WHAT IS KAMBO?
Kambo is a secretion from one of the largest Hylid frogs known as the Giant Green Monkey Tree Frog. Its scientific name is Phyllomedusa Bicolor. The secretion is not a sweat nor a poison in the sense that it alone is not capable of causing death or illness. In the Amazon, it is regarded as a medicne however this should not be confused with the western definition of a medicine. Kambo is not a medicine and those that administer it are practitioners and not doctors
The frog is nocturnal and arboreal and due to the fact that it has no natural predators is found in abundance across the Upper Amazon rainforest areas of Bolivia, Brazil, Colombia, Peru, French Guiana, Suriname and Venezuela. The IUCN database continually lists them in the ‘Least Concern’ category in view of their wide distribution and large population. The only known threats to this species of frog at the moment are spawn predation and the potential destruction of their habitat.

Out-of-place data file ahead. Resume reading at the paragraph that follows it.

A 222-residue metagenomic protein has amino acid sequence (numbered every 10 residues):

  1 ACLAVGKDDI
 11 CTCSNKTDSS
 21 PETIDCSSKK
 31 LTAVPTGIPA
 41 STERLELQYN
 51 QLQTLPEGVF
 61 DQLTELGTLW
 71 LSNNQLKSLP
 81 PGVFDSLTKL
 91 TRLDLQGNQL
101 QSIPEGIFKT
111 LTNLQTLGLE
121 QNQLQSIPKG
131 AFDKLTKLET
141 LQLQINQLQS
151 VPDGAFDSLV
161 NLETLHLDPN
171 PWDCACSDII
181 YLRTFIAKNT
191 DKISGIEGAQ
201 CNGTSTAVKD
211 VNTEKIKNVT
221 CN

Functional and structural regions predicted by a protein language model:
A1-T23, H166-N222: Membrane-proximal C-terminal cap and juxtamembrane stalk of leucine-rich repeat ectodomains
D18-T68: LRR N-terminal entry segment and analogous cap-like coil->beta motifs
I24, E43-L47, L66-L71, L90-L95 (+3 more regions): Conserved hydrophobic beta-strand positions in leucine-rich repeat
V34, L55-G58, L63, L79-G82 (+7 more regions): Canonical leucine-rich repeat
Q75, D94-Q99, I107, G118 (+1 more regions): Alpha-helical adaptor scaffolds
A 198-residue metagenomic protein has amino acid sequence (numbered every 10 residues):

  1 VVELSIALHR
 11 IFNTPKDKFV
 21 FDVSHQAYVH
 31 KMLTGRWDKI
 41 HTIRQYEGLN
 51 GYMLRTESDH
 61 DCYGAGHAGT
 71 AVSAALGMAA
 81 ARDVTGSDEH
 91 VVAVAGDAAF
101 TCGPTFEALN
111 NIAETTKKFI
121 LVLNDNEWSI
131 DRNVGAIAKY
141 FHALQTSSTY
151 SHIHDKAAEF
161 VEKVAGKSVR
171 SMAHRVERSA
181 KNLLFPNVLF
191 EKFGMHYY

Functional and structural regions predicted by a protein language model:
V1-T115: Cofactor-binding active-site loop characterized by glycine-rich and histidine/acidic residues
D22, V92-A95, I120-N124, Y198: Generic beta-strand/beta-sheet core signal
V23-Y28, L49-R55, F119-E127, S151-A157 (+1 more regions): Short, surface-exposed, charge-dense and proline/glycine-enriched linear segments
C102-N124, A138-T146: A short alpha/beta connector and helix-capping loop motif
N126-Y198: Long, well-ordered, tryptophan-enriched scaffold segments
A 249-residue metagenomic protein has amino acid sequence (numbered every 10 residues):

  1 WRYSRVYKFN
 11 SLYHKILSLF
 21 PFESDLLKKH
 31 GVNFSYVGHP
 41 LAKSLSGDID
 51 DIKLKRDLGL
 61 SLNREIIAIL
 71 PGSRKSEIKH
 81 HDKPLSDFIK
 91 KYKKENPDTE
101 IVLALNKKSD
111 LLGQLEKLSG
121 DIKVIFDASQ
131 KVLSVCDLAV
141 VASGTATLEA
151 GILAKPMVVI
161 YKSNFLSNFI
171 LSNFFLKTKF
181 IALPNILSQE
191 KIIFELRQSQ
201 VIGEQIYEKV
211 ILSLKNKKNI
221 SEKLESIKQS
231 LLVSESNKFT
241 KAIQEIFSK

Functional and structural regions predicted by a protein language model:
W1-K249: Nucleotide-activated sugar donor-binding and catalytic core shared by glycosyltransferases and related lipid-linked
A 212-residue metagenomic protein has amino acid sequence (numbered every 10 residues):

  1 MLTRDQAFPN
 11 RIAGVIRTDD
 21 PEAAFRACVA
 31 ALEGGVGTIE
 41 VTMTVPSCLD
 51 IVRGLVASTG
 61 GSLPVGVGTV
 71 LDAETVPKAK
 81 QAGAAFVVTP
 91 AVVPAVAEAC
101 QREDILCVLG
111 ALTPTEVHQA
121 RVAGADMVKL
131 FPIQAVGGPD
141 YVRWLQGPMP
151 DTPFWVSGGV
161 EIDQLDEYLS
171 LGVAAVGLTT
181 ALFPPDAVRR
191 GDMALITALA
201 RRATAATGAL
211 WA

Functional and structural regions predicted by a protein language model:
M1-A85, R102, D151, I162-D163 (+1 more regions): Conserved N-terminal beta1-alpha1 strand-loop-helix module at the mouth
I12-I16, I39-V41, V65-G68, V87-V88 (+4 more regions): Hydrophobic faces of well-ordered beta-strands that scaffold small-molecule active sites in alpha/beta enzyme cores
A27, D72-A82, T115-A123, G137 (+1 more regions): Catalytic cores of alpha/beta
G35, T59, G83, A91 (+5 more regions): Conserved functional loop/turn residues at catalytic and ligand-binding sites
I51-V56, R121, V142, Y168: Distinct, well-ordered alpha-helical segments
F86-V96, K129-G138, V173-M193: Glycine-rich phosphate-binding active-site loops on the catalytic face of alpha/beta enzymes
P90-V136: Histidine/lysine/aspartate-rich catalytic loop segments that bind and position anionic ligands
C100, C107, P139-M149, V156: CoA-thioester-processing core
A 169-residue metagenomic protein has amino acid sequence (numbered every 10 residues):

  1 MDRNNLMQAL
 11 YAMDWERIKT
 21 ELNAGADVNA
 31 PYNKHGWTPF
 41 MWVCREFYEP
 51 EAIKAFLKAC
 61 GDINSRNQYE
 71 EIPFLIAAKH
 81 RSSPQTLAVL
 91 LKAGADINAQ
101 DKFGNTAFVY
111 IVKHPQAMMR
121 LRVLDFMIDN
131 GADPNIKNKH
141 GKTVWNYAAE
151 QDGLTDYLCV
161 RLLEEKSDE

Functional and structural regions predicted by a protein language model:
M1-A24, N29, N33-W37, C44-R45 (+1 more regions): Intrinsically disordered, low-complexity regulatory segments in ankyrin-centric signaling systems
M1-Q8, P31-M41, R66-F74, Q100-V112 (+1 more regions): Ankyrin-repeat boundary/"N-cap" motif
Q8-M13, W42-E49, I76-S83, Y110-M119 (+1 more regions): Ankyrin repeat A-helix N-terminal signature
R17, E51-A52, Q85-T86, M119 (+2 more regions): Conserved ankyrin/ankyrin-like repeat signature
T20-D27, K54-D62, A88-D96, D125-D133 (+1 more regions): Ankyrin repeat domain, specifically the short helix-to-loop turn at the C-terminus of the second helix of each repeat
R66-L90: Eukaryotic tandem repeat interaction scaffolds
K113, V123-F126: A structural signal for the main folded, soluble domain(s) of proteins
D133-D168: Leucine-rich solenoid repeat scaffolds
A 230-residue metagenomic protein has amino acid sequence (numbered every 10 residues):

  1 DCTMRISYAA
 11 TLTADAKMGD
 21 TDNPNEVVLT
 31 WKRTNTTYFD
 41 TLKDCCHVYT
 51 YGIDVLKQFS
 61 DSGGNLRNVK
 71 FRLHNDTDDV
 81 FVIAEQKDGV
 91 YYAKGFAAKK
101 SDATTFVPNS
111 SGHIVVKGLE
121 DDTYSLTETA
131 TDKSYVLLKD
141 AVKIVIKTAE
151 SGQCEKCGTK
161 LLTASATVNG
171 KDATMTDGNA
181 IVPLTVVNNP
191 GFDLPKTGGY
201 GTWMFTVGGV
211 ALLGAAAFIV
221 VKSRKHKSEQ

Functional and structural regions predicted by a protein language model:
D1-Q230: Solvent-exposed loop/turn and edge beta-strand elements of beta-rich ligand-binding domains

They are large frogs, the male bodies being between 9-10 cm and the females 11-12cm. The dorsum is a vibrant green and the belly a creamy white. They have dark spots on the chest, flank and legs.
Reproduction occurs throughout the year, peaking between November and May. They construct hanging nests from folded leaves 1-3 metres above ponds and streams. The females deposit a gelatinous mass containing their eggs into these nests. Theirs is the largest spawn found amongst arboreal frogs of the Amazon. A single spawn contains on average 1000 eggs from which tadpoles emerge within 11-14 days.
No one is 100% certain what the catalyst for producing the secretion is but it is widely believed to be sequestered from their diet. This is why the frogs do not produce their secretion when they are removed from their natural environment.